Scaife claims that the letter he received from Congressman Conyers “suggest [ed] that he had directed money to a witness to encourage or reward testimony adverse to President Clinton and his allies.”   He argues that from the time he received that letter until the time he received notification from the OSR that no prosecution would be initiated against him, he “understood that he was accused of directing foundation donations into the pocket of a government witness in exchange for the witness's favorable testimony.”

The IC in her evaluation disputes Scaife's claim, stating that he “was not a principal focus of th[e] investigation, Hale, Dozhier, and Boynton were.”   With respect to Conyers' letter, the IC argues that at the time it was sent Scaife may have been under investigation by Congress, but was not under investigation by the IC.   Furthermore, the IC asserts that the documents sent to Scaife from the OIC/OSR “do not name him as a target or subject of the investigation,” nor was he ever so advised by any of the OIC/OSR attorneys.   Rather, according to the IC, the “documents he attaches to his petition clearly indicate that the government considered him to be a fact witness.”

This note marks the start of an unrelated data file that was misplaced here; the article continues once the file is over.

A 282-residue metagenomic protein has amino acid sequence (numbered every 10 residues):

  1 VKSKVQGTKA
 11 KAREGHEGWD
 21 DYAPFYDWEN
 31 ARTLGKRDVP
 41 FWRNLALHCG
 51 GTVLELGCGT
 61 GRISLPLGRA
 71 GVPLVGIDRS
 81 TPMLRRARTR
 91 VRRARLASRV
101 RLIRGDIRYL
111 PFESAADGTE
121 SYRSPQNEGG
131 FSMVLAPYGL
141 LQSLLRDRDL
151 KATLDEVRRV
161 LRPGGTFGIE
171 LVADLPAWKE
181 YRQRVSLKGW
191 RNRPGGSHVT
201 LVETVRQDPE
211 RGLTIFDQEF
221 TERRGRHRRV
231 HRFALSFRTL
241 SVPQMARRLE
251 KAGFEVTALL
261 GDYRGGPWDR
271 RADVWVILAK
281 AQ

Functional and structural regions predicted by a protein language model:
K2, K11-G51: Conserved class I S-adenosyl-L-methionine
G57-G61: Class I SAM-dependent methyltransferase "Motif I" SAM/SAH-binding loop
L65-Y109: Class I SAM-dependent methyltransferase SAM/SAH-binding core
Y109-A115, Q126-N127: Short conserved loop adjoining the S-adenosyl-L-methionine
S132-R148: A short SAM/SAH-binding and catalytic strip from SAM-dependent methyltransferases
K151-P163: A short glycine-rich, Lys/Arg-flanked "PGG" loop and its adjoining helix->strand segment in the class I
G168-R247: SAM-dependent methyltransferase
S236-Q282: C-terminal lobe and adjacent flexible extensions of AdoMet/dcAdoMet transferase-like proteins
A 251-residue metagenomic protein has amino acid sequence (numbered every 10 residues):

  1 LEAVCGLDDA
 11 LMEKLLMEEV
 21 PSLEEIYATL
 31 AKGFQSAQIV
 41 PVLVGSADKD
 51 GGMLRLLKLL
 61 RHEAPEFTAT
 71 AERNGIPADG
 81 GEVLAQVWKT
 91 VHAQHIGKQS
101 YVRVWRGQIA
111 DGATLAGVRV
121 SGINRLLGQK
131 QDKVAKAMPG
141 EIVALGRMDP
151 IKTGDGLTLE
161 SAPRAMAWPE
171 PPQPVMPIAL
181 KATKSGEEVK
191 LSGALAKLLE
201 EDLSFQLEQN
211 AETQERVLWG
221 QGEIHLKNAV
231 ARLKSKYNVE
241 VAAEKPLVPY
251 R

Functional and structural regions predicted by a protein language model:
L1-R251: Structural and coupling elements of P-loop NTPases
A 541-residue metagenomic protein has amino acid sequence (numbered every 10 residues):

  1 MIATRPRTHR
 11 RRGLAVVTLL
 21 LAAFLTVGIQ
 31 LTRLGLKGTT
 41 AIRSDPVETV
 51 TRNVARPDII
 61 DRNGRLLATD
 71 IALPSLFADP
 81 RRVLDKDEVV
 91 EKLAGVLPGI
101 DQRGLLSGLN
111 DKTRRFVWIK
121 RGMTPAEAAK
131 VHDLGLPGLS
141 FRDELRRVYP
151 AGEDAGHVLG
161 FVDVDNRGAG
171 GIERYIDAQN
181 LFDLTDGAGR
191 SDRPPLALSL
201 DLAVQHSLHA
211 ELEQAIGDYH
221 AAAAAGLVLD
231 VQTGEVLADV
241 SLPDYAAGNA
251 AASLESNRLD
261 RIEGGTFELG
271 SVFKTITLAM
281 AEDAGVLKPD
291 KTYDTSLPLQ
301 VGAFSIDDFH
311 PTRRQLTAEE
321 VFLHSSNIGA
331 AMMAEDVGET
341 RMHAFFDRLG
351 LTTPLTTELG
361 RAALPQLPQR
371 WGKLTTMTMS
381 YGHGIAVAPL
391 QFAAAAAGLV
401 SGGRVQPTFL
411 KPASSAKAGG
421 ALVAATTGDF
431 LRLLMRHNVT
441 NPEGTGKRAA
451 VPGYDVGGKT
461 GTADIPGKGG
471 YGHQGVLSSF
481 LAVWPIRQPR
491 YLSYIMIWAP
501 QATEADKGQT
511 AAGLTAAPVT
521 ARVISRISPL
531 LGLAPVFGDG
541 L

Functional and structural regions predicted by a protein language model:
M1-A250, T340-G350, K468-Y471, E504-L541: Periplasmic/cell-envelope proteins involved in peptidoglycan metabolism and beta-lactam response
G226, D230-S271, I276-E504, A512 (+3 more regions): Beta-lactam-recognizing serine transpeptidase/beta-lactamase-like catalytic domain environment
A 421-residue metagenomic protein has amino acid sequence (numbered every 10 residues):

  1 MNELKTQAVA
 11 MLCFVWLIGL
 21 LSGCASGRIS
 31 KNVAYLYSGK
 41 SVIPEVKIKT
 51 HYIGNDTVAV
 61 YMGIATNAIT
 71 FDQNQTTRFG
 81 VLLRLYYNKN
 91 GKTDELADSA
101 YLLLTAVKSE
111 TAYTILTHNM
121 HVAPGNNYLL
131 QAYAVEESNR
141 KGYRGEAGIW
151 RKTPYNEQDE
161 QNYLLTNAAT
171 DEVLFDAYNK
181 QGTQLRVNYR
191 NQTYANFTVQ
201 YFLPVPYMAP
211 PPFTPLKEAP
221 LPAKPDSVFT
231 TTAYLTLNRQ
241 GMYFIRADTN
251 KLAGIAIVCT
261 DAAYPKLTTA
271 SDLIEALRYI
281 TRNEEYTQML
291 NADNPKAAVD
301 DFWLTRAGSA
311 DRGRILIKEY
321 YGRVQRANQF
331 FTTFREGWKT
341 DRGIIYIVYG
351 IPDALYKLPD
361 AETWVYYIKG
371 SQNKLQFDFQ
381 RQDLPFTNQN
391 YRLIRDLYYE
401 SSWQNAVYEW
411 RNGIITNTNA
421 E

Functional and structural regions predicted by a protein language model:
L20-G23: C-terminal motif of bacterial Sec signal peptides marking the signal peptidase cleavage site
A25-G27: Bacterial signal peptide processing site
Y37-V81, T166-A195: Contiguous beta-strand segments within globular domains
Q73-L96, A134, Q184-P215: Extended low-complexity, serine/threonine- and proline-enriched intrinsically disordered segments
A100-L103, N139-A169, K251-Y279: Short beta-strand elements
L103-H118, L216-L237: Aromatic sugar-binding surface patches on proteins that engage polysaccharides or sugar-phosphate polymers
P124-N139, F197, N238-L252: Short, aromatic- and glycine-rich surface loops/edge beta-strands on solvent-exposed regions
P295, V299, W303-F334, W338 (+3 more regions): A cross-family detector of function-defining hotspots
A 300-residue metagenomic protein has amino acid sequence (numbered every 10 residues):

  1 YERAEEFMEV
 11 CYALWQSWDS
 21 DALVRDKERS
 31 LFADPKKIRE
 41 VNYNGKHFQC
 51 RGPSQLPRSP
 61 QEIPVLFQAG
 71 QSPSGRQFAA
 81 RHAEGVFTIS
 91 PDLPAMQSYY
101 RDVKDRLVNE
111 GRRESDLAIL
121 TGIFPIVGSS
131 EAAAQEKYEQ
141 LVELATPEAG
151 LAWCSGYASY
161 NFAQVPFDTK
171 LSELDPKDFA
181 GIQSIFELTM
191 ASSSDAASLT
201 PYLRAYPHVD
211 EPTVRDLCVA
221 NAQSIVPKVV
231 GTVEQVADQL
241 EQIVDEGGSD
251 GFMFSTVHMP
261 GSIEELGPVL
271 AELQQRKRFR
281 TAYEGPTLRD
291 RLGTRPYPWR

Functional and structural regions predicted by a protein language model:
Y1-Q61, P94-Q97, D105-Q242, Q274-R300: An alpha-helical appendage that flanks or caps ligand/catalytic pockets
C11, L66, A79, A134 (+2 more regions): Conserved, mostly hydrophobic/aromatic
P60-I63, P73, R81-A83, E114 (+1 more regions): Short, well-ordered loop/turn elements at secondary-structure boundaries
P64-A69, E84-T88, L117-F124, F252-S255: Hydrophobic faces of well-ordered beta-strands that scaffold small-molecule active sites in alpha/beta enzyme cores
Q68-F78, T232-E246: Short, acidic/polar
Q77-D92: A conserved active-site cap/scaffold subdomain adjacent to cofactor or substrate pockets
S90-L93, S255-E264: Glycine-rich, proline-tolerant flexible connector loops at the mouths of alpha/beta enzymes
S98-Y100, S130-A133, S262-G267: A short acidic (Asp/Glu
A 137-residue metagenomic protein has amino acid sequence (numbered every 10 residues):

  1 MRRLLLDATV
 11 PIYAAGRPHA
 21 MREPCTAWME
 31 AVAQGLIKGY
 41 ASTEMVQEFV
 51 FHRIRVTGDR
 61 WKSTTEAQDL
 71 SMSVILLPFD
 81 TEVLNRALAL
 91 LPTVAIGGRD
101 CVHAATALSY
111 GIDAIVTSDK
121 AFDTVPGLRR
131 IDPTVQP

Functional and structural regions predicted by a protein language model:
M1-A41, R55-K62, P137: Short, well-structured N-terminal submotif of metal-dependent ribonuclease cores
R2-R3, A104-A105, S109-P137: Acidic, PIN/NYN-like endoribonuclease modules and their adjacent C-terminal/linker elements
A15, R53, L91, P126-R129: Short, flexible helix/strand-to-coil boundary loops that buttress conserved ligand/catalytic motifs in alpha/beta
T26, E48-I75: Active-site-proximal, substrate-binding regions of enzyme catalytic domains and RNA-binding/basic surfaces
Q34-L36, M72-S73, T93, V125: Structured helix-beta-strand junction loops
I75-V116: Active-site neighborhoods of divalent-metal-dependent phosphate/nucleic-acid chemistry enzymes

The DOJ in its evaluation defers to the IC as to Scaife's claim of “subject” status.   But the DOJ does note, citing In re North (Dutton Fee Application), 11 F.3d 1075, 1079 (D.C.Cir., Spec. Div., 1993), that Conyers' letter to Scaife, as well as the grand jury's investigation of Hale and its subpoena(s) to Scaife, “are not, by themselves, sufficient to demonstrate that Mr. Scaife was a subject of the investigation.”